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"The Noise You Hear, is the Sound of FREEDOM."
Fightertown celebrates Hispanic Heritage Month

By Cpl. Terry Haynes III | Marine Corps Air Station Beaufort | September 28, 2018

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Sept. 15 marked the beginning of Hispanic Heritage Month. The Month-long observation is recognized nationwide from Sept. 15 to Oct. 15.

Hispanic Heritage Month was established in 1968 by President Lyndon B. Johnson and originally lasted one week, but was expanded to a month by President Ronald Reagan in 1988. During this time period, Americans celebrate the history, culture, and contributions of Americans whose ancestors came from Spain and Latin America.

“As a member of the military, this month is very important to me,” said Lance Cpl. Joseph Arroyo, a New Jersey native of Puerto Rican Decent. “This month allows us to reflect on the achievements of Latin Americans and our culture as a whole. To me personally, it puts into perspective the sacrifices of the men and women who came before
and what they sacrificed.”

According to the U.S. Census Bureau, the Hispanic and Latin community is the largest and fastest growing minority group in the United States. The term Hispanic refers to Puerto Rico, America or Central American, or other Spanish culture or origin regardless of race. Hispanic and Latinos make up almost 17 percent of the total U.S. population and 17 percent of the military as well.

“My parents are immigrants and some of the biggest patriots I know,” said Sgt. Jerry Rivera, a drill instructor aboard Marine Corps Recruit Depot Parris Island. “If it wasn’t for them, I wouldn’t be in the position I am today. Watching them sacrifice so much for me growing up made me want to give back in any way I could.”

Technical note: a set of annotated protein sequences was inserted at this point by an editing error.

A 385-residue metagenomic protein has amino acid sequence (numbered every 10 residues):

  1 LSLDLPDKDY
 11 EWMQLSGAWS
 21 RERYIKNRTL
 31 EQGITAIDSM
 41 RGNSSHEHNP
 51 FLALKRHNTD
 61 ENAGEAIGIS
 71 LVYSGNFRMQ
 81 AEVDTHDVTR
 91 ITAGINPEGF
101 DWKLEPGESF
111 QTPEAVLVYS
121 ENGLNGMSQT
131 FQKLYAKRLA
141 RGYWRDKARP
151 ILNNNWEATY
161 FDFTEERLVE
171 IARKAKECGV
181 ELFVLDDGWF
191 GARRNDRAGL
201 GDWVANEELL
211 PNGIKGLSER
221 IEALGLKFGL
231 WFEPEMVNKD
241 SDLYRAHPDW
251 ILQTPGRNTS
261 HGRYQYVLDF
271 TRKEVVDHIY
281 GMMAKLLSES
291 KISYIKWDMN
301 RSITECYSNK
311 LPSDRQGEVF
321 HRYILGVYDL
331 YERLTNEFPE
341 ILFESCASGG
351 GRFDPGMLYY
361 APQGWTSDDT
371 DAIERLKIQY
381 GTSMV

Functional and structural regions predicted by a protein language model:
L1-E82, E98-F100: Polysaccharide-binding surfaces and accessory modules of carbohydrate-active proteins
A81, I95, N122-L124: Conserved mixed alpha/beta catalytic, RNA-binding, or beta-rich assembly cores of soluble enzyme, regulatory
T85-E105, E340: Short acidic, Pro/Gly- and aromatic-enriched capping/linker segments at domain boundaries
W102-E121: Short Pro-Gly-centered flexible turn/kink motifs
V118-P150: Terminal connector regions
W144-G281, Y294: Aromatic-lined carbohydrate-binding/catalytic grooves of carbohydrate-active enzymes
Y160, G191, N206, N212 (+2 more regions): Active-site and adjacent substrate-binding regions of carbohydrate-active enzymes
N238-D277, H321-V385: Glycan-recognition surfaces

The anniversary of independence for seven Latin American countries falls within the time period. Costa Rica, El Salvador, Guatemala, Honduras, and Nicaragua all celebrate their independence day on Sept. 15. Mexico and Chile also celebrates their independence during the month of observation.

“I grew up in a very diverse neighborhood in New Jersey,” Arroyo said. “All those different culture interacting and existing together reminds me a lot of the Marine Corps and how that helps us. Our differences make us stronger, not only as individuals but as a whole.”

According to Marine Administrative Message 433/18, of our Nation’s Medal of Honor recipients, there are thirteen Marines of Hispanic descent; eleven enlisted and two officers.

“Every Marine of Hispanic decent owes a debt of gratitude to the women and men who paved the way for us,” Rivera said. “The Marine Corps has shaped me into the man I am today and for that I will always be grateful.”
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